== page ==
Thursday, August 4, 2005
By ESTHER SMITH
News staff writer
May 4, 2005
Providence Hood River Memorial Hospital recently honored its volunteers and celebrated the 15-year mark of its volunteer program with a special appreciation luncheon at the Hood River Inn. More than 100 of the hospital’s 200-plus regular volunteers were presented pins in recognition of their service; many of whom had served since the beginning of the volunteer program.
The theme of the luncheon was “You are the Wind Beneath My Wings,” and the room was decorated with kites and pinwheels.
Volunteer director Lynn Berens explained that “Pinwheels will sit and do nothing until a breeze comes along — you are the breeze. You blow through the hospital and bring help wherever it’s needed.”
The program was begun in 1990 when the late Tim Simmons, then CEO, as one of his first directives asked community relations director Barbara Young to start up a volunteer program. She and Betty Callan, the first volunteer director, got busy and by the end of the year they had signed on 50 volunteers. Twenty-two of those original volunteers are still active in the program. The entire group was praised for its work ethic, dependability and cheerfulness.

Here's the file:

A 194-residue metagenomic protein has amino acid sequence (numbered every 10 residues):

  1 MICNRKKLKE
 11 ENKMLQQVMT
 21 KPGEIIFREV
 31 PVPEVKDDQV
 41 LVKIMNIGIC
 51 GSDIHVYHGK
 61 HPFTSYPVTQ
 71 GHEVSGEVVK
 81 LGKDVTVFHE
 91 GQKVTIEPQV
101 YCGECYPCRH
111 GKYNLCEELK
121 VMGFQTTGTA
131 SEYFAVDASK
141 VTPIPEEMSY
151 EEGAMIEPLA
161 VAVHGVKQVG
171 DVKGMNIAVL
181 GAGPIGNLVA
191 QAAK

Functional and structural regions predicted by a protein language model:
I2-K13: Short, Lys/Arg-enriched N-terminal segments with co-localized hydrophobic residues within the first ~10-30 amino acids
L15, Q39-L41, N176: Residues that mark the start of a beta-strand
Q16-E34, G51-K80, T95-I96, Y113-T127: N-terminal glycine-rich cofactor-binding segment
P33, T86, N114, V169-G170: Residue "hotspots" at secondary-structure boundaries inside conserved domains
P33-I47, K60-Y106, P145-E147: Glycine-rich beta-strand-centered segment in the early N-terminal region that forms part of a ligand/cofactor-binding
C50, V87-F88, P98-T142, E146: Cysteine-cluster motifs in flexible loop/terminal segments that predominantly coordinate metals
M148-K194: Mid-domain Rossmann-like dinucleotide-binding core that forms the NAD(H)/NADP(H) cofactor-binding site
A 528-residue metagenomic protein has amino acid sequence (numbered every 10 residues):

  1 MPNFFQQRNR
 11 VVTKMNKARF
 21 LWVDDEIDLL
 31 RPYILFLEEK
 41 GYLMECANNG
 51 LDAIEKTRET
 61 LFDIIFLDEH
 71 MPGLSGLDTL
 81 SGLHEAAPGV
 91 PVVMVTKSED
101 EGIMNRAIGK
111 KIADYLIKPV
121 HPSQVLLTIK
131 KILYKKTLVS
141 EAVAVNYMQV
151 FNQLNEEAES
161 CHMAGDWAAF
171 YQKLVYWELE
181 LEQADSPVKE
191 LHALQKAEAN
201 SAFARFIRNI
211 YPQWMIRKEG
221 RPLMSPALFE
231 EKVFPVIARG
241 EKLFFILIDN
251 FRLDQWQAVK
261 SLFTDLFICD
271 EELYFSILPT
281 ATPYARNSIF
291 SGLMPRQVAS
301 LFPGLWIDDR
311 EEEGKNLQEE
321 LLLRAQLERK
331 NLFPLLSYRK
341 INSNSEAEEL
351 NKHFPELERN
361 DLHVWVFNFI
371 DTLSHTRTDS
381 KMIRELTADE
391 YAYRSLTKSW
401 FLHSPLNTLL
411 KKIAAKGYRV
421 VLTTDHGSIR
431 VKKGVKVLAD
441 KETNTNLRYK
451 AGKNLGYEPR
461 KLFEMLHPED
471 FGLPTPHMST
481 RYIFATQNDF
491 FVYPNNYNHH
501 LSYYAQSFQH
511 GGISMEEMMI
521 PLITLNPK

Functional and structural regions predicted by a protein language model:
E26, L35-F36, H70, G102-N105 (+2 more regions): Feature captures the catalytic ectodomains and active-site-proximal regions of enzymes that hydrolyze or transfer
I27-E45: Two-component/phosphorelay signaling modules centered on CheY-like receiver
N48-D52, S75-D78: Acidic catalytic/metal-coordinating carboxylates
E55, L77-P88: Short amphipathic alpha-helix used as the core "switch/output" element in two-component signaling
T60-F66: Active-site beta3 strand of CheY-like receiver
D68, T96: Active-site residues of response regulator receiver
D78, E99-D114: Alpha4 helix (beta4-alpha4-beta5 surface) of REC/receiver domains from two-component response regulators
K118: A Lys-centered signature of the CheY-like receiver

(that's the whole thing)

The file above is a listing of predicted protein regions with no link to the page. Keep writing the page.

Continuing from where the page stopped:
“I’ve worked at a diverse range of hospitals and the volunteers at this hospital are by far the most upbeat and energetic I’ve ever known,” said James Arp, Providence Hood River’s new executive officer. “You are an amazing group. I just can’t say enough about what you do for the lives of our patients and our staff.”
The volunteers contribute in ways too numerous to count: From bake sales and bloodmobiles to tours and thrift shops. Blood pressure clinics, calling committees, dietary, disaster preparedness, fund-raising, handcrafting, pet therapy, scholarships, plant care, special mailings, recruitment, photography, pediatrics, music — the list goes on and on.
After a PowerPoint presentation of a collection of photographs through the years, the special surprise guest was revealed: Betty Callan, the original volunteer director who now lives in Yosemite, Calif.
“I hope I brought enough Kleenex today — I really do,” she said. “You all made me look so good!”
For more information about being a hospital volunteer, call Lynn Berens at 387-6242.
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A live hive
A tree containing a live colony of bees blew down in a local family's front yard. Find out what happened next by reading the story here: bit.ly/1MJKdu2. Enlarge